Saturday, October 25, 2008

Thoughts On A Re-Read

40. The Strange Case of Dr. Jekyll and Mr. Hyde by Robert Louis Stevenson

The idea behind Jekyll and Hyde, that every person actually has dual, or multiple selves, always interested me. Though Stevenson uses this premise to divide humans, or specifically men, as there are no female characters to speak of (though that itself adds to discussion), into moral opposites, I would like to take the theory in a more complicated direction.

I don't believe most people contain two innate selves, a good and a bad, but rather that people do have slightly differentiated personalities within them (and the degree of separation depends on the person), that have different motivations and temperaments, none of which are necessarily good or evil. I think Stevenson foresaw this way of thinking, and the story does tell us that most people are not quite so morally binary as Jekyll. The protagonist Mr. Utterson, in fact, from whose point of view proceeds the first part of the story, for those not familiar with it, is specifically described as without the violent passions or hidden shameful history of other men. This goes to show that Stevenson was not trying to make a blanket statement, but rather propose an idea that could be further refined.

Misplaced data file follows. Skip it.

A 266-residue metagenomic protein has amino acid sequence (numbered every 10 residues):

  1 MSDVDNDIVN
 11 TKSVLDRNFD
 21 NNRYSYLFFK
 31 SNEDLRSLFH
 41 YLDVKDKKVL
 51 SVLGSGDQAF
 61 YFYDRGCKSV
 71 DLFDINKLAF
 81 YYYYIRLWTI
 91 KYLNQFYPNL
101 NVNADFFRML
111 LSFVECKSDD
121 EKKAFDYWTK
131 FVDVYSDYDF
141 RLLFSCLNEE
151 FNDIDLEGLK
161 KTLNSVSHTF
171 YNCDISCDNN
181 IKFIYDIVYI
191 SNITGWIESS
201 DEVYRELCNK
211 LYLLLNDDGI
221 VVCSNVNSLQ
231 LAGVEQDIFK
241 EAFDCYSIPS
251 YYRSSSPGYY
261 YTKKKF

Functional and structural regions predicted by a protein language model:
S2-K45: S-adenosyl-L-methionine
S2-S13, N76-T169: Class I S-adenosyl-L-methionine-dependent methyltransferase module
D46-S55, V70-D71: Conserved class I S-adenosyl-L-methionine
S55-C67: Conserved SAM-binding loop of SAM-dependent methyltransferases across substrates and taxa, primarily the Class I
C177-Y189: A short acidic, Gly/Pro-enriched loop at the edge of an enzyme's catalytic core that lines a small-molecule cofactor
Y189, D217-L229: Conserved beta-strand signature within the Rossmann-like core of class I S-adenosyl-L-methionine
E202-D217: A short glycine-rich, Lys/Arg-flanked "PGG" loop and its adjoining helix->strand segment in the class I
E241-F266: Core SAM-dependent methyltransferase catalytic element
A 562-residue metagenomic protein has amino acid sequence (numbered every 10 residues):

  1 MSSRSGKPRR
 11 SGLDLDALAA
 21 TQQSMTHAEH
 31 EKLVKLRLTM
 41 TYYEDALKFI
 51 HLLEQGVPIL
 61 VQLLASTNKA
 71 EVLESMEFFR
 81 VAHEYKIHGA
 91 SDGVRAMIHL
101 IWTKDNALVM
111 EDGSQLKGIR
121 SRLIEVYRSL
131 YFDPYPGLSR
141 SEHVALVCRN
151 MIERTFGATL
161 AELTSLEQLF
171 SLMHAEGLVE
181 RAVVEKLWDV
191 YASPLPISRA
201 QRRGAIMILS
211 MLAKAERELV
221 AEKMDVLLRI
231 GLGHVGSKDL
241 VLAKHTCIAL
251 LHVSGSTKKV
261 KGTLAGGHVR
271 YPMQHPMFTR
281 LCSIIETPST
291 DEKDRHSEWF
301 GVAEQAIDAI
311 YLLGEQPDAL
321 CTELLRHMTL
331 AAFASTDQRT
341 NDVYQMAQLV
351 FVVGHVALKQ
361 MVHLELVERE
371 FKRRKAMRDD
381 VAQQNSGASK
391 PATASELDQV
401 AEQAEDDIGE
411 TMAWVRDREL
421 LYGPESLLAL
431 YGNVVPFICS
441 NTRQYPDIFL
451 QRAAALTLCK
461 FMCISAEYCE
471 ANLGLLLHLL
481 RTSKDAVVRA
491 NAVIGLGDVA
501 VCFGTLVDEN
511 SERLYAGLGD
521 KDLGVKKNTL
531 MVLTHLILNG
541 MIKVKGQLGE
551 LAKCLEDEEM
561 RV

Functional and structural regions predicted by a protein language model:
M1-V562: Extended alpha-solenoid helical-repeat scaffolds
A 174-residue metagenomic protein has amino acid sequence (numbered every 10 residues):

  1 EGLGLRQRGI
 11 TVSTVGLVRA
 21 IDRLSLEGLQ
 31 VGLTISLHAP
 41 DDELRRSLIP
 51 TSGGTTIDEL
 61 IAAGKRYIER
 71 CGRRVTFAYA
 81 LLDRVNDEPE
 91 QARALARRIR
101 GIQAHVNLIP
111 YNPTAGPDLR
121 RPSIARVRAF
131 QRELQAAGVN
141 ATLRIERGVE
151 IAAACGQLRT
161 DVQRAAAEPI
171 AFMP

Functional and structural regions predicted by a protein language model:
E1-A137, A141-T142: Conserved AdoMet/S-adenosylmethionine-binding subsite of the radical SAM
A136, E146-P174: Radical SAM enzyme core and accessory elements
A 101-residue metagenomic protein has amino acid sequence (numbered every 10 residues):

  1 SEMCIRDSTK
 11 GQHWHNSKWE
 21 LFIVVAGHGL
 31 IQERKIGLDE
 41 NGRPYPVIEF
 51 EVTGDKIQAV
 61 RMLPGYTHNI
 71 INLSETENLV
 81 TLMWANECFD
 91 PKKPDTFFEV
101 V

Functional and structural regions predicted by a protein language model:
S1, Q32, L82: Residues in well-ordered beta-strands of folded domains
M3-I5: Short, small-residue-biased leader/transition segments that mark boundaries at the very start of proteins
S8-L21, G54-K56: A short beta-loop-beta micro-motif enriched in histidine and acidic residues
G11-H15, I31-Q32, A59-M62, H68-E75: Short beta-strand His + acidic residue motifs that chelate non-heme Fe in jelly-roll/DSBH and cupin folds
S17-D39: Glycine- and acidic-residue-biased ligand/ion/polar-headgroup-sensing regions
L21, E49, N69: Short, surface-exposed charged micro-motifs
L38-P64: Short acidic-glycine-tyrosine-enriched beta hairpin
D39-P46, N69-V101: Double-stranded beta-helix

Of course, I am reading this in terms of postmodernist? conceptions of the self, that are much more vague and open than those of Stevenson's day. My teacher suggests, as is apparently an accepted interpretation, that Stevenson was criticizing the constraints of society that pressured men into restraining themselves until they could no longer hold back and committed terrible crimes. He wasn't saying it about all men, just some. I don't know if I quite agree with that, but it's an interesting hypothesis. If criminals weren't so "constrained by society" would the worst deeds not happen? For example, would legal prostitution mean less rape? I don't know. Perhaps Stevenson would think so.

Wednesday, October 15, 2008

Character Bashing

39. The Lifted Veil and Brother Jacob by George Eliot

These are two separate novellas included in an Oxford World Classics edition. The first could be categorized as a nineteenth century prototype for a genre that would become science fiction. The main character Latimer reminded me strongly of Mary Shelley's Victor Frankenstein and there are similar themes. For those of you not familiar with her, George Eliot was also a woman.